Tooth Retainers – The Straight Talking Truth

Retainers-the straight talking trees

The first thing to get straight (pun intended) is to identify what we mean about a tooth retainer. When you have orthodontics to have straight teeth you will typically have 2 devices:

  • An active device – this will move your teeth to their new position.
  • A passive device – this holds your teeth in the new position after the active device has done its work

People generally use the term ‘retainer’ interchangeably between an active and passive device however, this is not correct. A retainer is a passive device and holds your teeth in the new position after the orthodontic treatment has been undertaken.

Having said that, throughout this blog post we will use the term ‘retainer’ in the title of each section because this is how people often phrase their questions. This blog post is therefore dedicated to understanding more about active appliances (those types of orthodontics which move teeth) and retainers (passive devices which retain teeth).

Can my old retainer straighten back my teeth?

An old orthodontic appliance should never be used to try to straighten back teeth after they have moved. The science of orthodontics is very precise and any devices will be custom-made and designed to move teeth from a very specific location to a very specific new location. This means an old orthodontic appliance will not be designed in such a way so as to move teeth correctly and you may end up causing more harm than good.

What is the difference between Invisalign and braces?

Invisalign versus conventional bracesIn order to move teeth an orthodontic appliance needs to put pressure on a very specific part of the tooth in order to move, tip or rotate it. Invisalign and conventional braces use different ways of applying this pressure. Conventional braces are bonded to your teeth with brackets, metal wires are then suspended between these brackets. It is the tension in the wires that puts the pressure on the tooth. As your teeth move the pressure on them reduces from the wires and you need to go back to the orthodontist to have the wires tightened, this typically happens every 4-6 weeks.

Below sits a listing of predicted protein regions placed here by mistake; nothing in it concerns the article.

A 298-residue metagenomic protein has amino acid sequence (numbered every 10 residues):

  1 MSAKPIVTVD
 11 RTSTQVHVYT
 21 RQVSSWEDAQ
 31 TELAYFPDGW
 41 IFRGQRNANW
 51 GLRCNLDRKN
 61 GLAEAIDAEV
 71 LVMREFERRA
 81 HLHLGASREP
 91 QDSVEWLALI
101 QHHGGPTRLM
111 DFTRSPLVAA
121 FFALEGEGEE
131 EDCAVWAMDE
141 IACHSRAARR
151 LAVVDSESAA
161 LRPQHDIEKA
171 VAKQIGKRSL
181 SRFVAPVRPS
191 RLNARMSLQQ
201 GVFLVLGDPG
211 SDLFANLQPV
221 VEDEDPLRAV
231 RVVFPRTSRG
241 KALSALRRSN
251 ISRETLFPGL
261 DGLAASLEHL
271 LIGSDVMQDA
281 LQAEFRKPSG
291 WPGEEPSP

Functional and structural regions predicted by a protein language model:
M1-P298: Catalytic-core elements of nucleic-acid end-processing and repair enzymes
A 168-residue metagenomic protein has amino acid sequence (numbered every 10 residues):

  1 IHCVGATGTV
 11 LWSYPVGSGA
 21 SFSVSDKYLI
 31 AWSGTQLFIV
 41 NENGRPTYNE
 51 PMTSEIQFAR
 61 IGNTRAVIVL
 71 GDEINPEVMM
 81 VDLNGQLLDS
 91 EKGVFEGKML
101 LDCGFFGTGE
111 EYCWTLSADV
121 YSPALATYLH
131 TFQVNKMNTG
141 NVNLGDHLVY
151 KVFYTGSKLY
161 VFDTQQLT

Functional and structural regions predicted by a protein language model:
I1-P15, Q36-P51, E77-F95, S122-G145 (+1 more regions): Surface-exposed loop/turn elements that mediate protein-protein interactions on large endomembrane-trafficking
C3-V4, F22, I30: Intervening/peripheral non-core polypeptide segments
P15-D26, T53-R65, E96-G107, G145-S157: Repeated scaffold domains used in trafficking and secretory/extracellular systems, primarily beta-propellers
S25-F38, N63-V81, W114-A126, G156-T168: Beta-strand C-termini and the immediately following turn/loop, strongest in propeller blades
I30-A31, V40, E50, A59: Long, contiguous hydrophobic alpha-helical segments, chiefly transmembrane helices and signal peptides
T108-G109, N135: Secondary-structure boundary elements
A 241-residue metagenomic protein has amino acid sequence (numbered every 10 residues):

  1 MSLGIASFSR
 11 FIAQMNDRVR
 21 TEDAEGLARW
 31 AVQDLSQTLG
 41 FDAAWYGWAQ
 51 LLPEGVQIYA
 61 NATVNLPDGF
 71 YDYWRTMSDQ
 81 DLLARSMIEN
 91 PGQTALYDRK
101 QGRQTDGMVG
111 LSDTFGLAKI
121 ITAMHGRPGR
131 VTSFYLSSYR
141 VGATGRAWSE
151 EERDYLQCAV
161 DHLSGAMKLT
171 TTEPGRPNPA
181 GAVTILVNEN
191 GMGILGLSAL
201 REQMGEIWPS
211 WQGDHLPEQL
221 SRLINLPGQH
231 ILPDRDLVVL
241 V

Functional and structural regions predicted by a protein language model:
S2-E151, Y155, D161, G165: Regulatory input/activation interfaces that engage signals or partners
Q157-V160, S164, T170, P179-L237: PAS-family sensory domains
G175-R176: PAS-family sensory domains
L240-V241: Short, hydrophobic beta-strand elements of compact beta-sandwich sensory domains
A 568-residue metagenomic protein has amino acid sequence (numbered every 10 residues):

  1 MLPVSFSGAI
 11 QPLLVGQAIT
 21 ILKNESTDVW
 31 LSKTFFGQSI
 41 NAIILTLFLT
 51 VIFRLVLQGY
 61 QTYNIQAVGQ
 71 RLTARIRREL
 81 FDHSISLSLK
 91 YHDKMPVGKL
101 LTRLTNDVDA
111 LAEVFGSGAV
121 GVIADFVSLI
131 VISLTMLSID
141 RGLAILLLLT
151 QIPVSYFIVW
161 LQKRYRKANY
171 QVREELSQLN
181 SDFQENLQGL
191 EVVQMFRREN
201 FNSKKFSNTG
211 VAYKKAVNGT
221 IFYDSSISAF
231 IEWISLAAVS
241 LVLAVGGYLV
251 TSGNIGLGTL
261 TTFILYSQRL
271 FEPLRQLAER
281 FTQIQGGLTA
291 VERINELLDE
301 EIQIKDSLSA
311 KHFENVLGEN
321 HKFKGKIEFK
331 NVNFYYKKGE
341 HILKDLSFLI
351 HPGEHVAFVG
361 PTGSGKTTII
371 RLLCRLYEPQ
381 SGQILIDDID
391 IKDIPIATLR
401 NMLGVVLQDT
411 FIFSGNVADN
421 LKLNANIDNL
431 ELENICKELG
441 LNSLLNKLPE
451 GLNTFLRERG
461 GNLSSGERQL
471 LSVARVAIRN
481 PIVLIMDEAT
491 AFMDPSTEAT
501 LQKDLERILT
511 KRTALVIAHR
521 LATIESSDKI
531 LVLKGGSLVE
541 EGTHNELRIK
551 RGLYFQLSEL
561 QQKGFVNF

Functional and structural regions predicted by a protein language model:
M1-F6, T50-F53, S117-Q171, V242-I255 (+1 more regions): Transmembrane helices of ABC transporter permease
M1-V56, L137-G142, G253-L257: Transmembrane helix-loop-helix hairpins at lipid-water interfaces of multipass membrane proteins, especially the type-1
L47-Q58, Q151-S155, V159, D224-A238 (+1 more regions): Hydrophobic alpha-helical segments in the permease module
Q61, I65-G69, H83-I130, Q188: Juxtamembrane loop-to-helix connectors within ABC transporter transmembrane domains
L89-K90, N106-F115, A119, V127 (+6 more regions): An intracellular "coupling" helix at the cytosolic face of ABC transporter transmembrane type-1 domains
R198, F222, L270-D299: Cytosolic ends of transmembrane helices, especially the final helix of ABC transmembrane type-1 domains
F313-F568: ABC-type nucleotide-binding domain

Invisalign on the other hand uses clear aligner. The aligner itself is not under tension but it is designed in such a way so as to be slightly ill fitting and push teeth to a new location. As the teeth move the aligner becomes less and less effective and using have to replace the aligner with a new one, this typically happens every 2 weeks.

How long would it take to straighten my teeth with braces?

This really depends on the types of braces that you have. If you just want front teeth straightened this can often be achieved in around 16 weeks as front teeth have smaller roots and are quicker to move. Crooked teeth at the back of your mouth are often more difficult to move due to the larger roots so treatment often takes longer. This type of more complex orthodontics can often take up to 2 years to complete.

How much can retainers move teeth?

Retainers can’t move teeth at all as they are a passive device to retain teeth in their final resting place after orthodontic treatment. However the term retainers is often interchangeably used with a removable orthodontic appliance. Removable orthodontics can move teeth a considerable distance and can be extremely effective, however many orthodontists may prefer to use fixed orthodontics as this gives them more control. Fixed orthodontics generally tend to work quicker as there is no temptation to remove the appliance!

Why do teeth usually move after having braces?

Teeth will always find their natural place in your mouth. There is a very fine zone of pressure between your tongue pushing out and your cheeks pushing in, this is called the neutral zone. If your teeth are moved outside is neutral zone, which can happen with orthodontics, then the teeth can have a tendency to want to move back again once the braces are removed. This is why you need to wear your retainers permanently after having orthodontic treatment, particularly if your teeth have been moved out of the neutral zone.

Will I do any damage by forcing my retainer over my teeth?

Removable retainers can often feel quite tight, this is deliberate as they need to be close-fitting to keep your teeth in the required position. There are however different types of retainers, some have wires and some are bonded retainers (Fixed retainers) on the tongue side of your teeth. Removable retainers are often preferable as it makes it easier to brush your teeth and prevent gum disease after wearing braces. However, if you are struggling with one of the more common types of retainer we recommend you speak to your dentist or orthodontist who make them be able to suggest an alternative.

For more information on Invisalign London visit our dedicated page.